I overheard a monologue the other day that went something like this:
“Crosse and Blackwell, right, well they also make beans. I bought four tins, because they were on special offer, two for one. Well, I put them all in the same carrier bag and I was walking home and it split! I was chasing a tin of beans as it rolled down the road.
I think what I’ll do next time is put two in one bag, two in another, and then double bag ‘em.
read moreHave you seen those bags for life? When they’re not really for life. They don’t last that long. But at least the handles don’t stretch.”
Alan Bennett eat your heart out.
Listening to this man drone on, neither needing, or receiving any encouragement or response from his sole listener, I tried to isolate what it was about this monologue that I found so fascinating.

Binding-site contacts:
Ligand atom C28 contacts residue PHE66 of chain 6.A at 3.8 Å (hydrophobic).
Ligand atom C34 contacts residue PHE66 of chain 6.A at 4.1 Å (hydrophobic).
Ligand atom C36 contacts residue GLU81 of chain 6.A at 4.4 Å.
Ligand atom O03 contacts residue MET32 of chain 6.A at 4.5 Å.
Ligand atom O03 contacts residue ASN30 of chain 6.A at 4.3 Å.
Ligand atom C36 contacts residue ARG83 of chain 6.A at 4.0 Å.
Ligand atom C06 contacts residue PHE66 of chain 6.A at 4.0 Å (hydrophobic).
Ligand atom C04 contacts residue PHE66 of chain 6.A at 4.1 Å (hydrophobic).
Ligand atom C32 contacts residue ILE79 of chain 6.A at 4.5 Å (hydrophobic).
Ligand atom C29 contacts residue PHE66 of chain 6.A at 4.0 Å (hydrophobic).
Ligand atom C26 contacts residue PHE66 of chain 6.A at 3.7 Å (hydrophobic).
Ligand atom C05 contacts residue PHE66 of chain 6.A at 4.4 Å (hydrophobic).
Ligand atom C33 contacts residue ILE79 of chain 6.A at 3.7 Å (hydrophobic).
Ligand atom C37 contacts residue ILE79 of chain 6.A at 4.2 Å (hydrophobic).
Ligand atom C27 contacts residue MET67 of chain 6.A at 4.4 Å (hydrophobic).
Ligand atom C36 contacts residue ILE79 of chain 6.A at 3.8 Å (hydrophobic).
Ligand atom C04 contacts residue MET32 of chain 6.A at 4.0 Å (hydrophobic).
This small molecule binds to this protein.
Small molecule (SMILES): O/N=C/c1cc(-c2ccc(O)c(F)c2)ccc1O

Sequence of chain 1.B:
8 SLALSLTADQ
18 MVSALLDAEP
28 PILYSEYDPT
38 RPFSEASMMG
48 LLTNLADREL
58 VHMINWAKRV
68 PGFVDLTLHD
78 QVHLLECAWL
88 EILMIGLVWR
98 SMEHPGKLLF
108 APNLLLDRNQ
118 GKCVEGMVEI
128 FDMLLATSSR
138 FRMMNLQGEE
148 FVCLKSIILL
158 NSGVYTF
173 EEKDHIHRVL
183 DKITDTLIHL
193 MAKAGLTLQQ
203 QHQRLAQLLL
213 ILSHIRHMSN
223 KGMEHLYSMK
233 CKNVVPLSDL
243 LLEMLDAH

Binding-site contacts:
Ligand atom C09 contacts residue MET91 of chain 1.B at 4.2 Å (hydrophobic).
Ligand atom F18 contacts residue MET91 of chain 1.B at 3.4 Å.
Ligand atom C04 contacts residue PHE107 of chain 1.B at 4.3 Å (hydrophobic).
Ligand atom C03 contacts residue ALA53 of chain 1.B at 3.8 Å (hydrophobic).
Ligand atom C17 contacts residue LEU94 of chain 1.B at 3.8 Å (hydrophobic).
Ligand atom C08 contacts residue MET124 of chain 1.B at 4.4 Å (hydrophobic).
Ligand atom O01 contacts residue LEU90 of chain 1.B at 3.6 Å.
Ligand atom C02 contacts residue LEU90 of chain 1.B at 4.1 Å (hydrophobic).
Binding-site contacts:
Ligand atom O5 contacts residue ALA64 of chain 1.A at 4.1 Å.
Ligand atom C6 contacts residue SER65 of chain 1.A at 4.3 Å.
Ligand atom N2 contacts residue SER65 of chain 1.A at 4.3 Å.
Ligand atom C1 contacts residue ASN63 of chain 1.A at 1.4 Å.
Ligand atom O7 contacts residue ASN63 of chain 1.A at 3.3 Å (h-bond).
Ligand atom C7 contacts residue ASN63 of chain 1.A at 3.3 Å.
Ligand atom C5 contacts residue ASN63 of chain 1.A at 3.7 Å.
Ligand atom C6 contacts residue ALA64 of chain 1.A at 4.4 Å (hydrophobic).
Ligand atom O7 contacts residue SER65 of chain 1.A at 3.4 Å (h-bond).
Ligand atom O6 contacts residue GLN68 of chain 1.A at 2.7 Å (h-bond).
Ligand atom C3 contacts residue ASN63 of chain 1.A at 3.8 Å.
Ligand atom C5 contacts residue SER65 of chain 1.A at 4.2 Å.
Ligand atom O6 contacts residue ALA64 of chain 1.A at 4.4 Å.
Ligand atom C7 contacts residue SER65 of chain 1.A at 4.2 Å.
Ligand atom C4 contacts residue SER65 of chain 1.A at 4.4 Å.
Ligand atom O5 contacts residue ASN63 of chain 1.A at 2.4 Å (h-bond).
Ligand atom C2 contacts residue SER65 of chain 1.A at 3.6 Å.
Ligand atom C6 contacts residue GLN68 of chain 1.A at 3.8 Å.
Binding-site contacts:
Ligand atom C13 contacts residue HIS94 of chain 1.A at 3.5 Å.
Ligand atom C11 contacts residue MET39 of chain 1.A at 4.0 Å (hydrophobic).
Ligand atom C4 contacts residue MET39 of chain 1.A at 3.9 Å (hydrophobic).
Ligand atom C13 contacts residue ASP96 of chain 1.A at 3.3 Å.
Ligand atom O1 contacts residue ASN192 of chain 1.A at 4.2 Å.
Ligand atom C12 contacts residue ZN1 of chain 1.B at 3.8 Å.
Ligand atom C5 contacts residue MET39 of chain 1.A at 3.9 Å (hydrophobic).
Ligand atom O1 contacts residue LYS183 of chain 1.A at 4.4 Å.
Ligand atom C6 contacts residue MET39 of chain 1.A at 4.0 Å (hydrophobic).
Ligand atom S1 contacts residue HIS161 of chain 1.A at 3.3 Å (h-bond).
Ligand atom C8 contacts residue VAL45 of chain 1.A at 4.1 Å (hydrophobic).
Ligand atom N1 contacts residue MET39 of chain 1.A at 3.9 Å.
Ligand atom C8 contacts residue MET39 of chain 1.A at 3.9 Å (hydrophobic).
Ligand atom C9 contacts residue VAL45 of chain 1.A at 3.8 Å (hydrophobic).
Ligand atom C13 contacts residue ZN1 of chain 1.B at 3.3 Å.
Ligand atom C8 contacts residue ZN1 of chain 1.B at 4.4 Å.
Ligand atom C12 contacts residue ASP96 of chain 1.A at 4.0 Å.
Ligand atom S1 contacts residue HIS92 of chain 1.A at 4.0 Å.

I came to the conclusion that he had no internal editor. Whereas you or I might have had similar experiences or thoughts, we would perhaps stop short of considering them worthy of sharing with friends and family or indeed strangers at bus stops.
This man had no such filter in place. There was no inner voice asking pertinent questions, such as; “Is this remotely interesting to anyone but me?” “Is this just tedious minutiae?” and “What does minutiae mean anyway?”
It’s a great trick for writing characters unlike yourself. Just mentally remove a few mental editors or filters and let yourself go.
I like observing quirks like that.
Another classic trait I occasionally encounter is the misguided belief that just because a particular person is obsessively interested in a particular topic, everyone else would be too, if only they were fully briefed on the joys of said topic.
The first time I encountered this trait, the topic was genealogy, but it happens a lot with religion, partly because the idea of preaching is built in. And they figure they’re doing you a favour as they’re saving your soul.
From tins of baked beans to the human soul in under four hundred words.